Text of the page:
Your beloved is getting on your last nerve.

You can probably blame it on the pandemic — you're both working from home, and that's a lot of togetherness. Or you're separated by miles and masks. Or, well, to heck with this Valentine's Day stuff, anyhow. So why not do something about it with these three books?

Columnist Terri Schlichenmeyer picked three books for Valentine's Day. (Contributed photo)
Columnist Terri Schlichenmeyer picked three books for Valentine's Day. (Contributed photo)

First, try to remember why you fell in love in the first place with "Tiny Love Stories: True Tales of Love in 100 Words or Less," edited by Daniel Jones and Miya Lee. This book is filled with pages and pages of small random anecdotes from big random people and the Modern Love column in The New York Times.

Each tale tells of love found, created, lost, or never there, and it's not just about romantic love. Some of the stories are about realizing that love is gone, loving one's self, loving one's children, knowing where love is (or isn't), and finding the good in strangers, too. Bonus: It's quick to read, but it sticks to your mind.

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Next, change your focus.

It used to be that people said marriage was a 50/50 proposition. Then it was 80/20, and you were supposed to alternately share the larger number in partnership decisions and actions. But in "The 80/80 Marriage" by Nate Klemp and Kaley Klemp, you'll learn a "new model" for today's modern marriage.

Using interviews with dozens of married couples of all ages and walks of life, Klemp and Klemp explain how a marriage is enhanced when both partners give 80% to make things work. This book helps when you're out of sync with one another, when you're unsure of the "roles" you should have (especially when you're both at home, and so are the kids), and how to set boundaries for this new way of being a team.

There are plenty of takeaways in this book, as well as exercises to share — and if all else fails, Klemp and Klemp offer ways to deal with a partner who's reluctant to try this new method.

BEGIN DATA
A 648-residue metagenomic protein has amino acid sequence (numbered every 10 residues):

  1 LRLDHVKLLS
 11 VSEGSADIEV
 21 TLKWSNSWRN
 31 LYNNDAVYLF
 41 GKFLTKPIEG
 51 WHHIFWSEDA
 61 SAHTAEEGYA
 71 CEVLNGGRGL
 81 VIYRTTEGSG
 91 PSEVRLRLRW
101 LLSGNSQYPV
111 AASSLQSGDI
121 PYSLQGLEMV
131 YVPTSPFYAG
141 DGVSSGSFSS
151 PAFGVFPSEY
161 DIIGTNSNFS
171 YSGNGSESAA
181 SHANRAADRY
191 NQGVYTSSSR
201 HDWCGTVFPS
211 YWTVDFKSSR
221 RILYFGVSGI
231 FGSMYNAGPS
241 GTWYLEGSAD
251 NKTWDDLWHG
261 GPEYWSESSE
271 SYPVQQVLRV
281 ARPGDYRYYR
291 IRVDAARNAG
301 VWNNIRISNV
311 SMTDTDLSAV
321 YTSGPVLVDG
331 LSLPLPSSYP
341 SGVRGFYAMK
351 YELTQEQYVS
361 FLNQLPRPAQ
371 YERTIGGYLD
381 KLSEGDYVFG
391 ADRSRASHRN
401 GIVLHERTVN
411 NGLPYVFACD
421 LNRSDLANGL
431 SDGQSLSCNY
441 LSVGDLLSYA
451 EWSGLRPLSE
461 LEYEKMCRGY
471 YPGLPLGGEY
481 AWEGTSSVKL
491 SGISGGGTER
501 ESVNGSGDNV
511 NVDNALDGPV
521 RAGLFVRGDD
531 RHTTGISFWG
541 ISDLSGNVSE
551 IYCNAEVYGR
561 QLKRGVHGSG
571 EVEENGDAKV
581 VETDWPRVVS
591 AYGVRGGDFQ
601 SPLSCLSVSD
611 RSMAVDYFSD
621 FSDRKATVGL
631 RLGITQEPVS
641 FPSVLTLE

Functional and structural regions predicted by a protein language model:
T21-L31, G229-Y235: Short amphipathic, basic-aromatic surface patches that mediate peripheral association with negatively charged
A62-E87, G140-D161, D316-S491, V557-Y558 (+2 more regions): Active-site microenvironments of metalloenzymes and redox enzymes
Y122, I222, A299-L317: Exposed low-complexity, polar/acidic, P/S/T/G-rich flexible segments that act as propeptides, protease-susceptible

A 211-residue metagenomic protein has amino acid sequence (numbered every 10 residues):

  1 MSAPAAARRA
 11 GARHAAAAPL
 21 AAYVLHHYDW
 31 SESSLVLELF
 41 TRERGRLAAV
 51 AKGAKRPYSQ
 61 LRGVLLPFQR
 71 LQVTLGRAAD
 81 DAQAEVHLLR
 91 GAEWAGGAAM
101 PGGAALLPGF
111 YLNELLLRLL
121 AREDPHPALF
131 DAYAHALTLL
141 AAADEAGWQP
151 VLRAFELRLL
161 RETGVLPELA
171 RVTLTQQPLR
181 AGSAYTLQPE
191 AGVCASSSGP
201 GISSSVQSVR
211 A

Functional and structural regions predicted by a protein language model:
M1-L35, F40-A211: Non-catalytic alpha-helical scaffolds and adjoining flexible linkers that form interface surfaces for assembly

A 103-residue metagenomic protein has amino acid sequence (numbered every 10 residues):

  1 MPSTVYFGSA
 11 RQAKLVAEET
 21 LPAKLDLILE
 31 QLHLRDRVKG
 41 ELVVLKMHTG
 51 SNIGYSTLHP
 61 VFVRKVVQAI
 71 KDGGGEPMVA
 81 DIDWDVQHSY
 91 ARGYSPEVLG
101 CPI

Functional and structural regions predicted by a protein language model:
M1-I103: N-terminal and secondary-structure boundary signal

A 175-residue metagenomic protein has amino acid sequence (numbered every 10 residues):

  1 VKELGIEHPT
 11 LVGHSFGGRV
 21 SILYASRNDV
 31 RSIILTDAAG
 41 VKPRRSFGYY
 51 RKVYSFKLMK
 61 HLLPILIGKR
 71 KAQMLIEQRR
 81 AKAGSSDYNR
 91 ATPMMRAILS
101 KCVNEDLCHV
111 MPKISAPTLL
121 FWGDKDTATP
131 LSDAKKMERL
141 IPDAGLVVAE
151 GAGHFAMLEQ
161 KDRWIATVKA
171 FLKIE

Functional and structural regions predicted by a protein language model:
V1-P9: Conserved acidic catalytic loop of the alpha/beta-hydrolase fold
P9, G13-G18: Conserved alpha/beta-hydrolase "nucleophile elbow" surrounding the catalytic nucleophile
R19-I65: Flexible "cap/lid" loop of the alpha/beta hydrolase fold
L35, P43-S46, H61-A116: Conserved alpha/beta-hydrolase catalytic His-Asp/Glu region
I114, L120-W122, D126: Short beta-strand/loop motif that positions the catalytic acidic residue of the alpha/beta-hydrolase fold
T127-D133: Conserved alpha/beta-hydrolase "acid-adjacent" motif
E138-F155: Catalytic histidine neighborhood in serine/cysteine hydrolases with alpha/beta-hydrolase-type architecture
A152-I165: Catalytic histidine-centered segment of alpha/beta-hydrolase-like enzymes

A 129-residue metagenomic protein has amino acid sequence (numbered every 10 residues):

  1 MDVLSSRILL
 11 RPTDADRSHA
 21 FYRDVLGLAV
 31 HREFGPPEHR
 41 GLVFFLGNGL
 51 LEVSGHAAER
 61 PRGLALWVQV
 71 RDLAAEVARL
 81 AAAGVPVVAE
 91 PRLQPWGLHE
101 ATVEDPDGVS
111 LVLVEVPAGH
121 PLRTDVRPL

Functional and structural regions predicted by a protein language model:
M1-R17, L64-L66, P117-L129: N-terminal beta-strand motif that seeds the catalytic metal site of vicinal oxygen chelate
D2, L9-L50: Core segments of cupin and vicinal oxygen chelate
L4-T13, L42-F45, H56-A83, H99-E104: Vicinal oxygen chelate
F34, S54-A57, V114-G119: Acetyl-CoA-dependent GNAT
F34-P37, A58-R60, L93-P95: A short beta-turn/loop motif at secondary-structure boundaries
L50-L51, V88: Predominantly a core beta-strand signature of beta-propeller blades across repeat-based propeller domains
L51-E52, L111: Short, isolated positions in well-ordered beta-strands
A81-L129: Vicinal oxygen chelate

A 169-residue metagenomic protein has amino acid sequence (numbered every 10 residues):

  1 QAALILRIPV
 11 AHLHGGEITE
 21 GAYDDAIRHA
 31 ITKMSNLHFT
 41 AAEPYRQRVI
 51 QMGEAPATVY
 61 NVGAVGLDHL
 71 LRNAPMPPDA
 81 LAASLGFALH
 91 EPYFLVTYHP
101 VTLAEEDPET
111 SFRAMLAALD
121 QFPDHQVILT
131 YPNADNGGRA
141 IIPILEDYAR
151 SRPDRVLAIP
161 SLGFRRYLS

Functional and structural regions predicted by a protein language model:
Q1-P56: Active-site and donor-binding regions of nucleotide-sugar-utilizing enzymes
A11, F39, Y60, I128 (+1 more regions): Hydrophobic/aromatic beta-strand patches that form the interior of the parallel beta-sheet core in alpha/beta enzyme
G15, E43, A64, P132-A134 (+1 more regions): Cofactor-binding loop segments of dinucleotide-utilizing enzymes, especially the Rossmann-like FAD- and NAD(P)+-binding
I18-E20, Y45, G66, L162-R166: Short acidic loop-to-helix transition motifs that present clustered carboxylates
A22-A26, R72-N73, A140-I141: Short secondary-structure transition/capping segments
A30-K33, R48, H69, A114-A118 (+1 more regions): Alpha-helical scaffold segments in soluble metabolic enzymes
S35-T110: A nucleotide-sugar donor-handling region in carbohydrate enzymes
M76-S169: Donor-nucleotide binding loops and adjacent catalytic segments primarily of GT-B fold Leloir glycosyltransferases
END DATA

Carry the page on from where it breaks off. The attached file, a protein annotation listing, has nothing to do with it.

But what if none of the above is relatable to you?

Well, then, you need "Single and Forced to Mingle" by Melissa Croce, a book for anyone who puts on a brave face and goes forth, valentine-less.

Not just about finding Mr. Perfect (or, no thanks, Mr. Thinks-He's-Perfect), there are three big benefits to reading this quick-to-read book: One, you'll find irreverent advice on dating apps, awkward outings, stupid things that daters do, single women in literature, and the ridiculousness of Dating 2021. Two, you'll get a bit of comfort, knowing that there are lots of other folks whose grandmas are trying hard to set them up. And three, you'll get plenty of LOLs because, why not? Dating stinks, so you might as well laugh.

So hunker down this winter with your honey, or lock down tight. Grab something for yourself for the kind of Valentine's Day you're going to have this year. For you, Romantic Soul, these books will truly hit a nerve.

Book notes

  • "Tiny Love Stories" edited by Daniel Jones and Miya Lee is available at the Rochester Public Library and through online booksellers.
  • "The 80/80 Marriage: A New Model for a Happier, Stronger Relationship" by Nate Klemp and Kaley Klemp is available for preorder through online booksellers.
  • "Single and Forced to Mingle: A Guide for (Nearly) Any Socially Awkward Situation" by Melissa Croce is available at Barnes & Noble in Apache Mall in Rochester and through online booksellers.

"The Bookworm" is Terri Schlichenmeyer. Terri has been reading since she was 3 years old, and she never goes anywhere without a book. She lives on the prairie in Wisconsin with one man, two dogs and 16,000 books. Look for her at or bookwormsez on Twitter.